Ever Notice…

Ever notice how the farther a technology moves from introduction to “maturity” the more restrictions are put on it and the less we are allowed to do with said technology?

IE: The internet, guns, digital music, DVDs, software… Probably others as well.

I wonder if peoples (read: polititions and lawmakers) time would be better spent encouraging different and more varied uses for new technology instead of how to restrict how people can use it.

Disclaimer: no research of any kind was done regarding this post. Use at your own risk. Could be complete BS. Post based on very limited observations.

5 Comments on “Ever Notice…”

  1. Michael – agree, but that example was useful in illustrating my point. Oh and del, you’re absolutely right about the Amish.
    Howevver, I was basically just bitching that 5 years ago when mp3s came out of the closet the world of music swapping was much different than it is today, as was recording tv programs when the Tivo first came out, as it was when computers first arrived. Now there are people in suits dictating what you can and can’t do with things you buy and technology.
    Not that this is always a bad thing (guns, nuclear weapons), but an interesting phenomenon. Course, like I said, I didn’t do any research for it, or put any thought into it so…. 🙂

  2. I do not condone current methods for control of the internet, etc., but I think that all technologies have to go through the process of control, and that is a good thing if done right.
    I once read that discussed Amish people using cell phones. They can’t use normal telephones except when it is in a different building at leat (I think) 100 yards away from their house. Basically, one Amish person calling another Amish person would have to schedule a time for the call, and both would have to agree to it and be at the designated location. Why put this restriction on the phone?
    The Amish have a strangely refreshing view of technology. The basic idea is that if a particular piece of technology does not help you as a person and society in general, then it should not be used. Ever notice how if you are talking to someone and the phone rings you jump up and get it? Well, that interruption is exactly the problem with a phone (in the view of the Amish). You are sacrificing one conversation for another.
    Also, I have heard that some Amish grops can have TVs, but it has to be in a public place. Think of the TV as going to a play or a concert. It is no longer something you use to tune out, it is something you use to energize a community.
    So the way the Amish decide whether a technology is to be used or banned is that they have a test group that uses the technology. Then, the elders observe the consequences of that technology and make a decision as to how or whether it is to be used. The upshot is that the Amish are basically trying to get keep the basic spirit of their culture, and technology is truly seen as a tool, not a master.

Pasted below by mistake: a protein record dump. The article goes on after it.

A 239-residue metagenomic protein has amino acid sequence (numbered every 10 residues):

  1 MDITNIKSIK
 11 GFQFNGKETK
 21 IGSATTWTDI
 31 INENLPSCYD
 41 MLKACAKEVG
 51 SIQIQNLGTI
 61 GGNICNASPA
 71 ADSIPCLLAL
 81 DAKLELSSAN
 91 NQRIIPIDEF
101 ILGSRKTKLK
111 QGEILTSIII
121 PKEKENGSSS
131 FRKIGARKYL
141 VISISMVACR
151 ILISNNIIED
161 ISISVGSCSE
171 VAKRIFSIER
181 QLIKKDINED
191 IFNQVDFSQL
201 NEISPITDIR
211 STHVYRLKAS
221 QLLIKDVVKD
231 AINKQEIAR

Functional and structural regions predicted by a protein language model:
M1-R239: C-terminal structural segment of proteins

Now there are plenty of problems with Amish culture to my mind, and I am not defending the particulars of the process, but it seems to me that they have the right idea. A society needs to have some way to check and balance the role of technology in their lives. Right now we don’t have that; as a matter of fact, most companies are out there to make sure that the check and balance does not occur.
    As to the internet, the real problem is that the current process by which we decide how we want to use technology is run by the people who profit from that technology. Not allowing copying of media is not a decision that we have come to by realizing it is bad for us. On the contrary, most people see the value in digital media. The decision is made because a handful of people will take home only $100 million instead of $200 million.
    Further, the laws are made top-down from politicians that have been bought with that extra $100 million. Ironically, the will of the people is that the technology should be opened and expanded, but the will of the few and rich want to keep the status quo, damn the technology. Without money, the common person has very little say in what they can do, and the only tool available to them is, essentially, a minor act of rebellion against the system. So, to sum up my formulation, the problem is not that people want to restric the internet, because that could actually be a good thing if done right. Rather, the problem is that the way we check and balance technology right now is not run in our best interest.
    So which is worse: having some old guy that doesn’t have buttons on his shirt tell you how to use technology, or have an old guy in an armani suit tell you how to use technology?

  3. With the exception of firearms, I agree with you. I think humans have found quite enough uses for guns, thank you very much…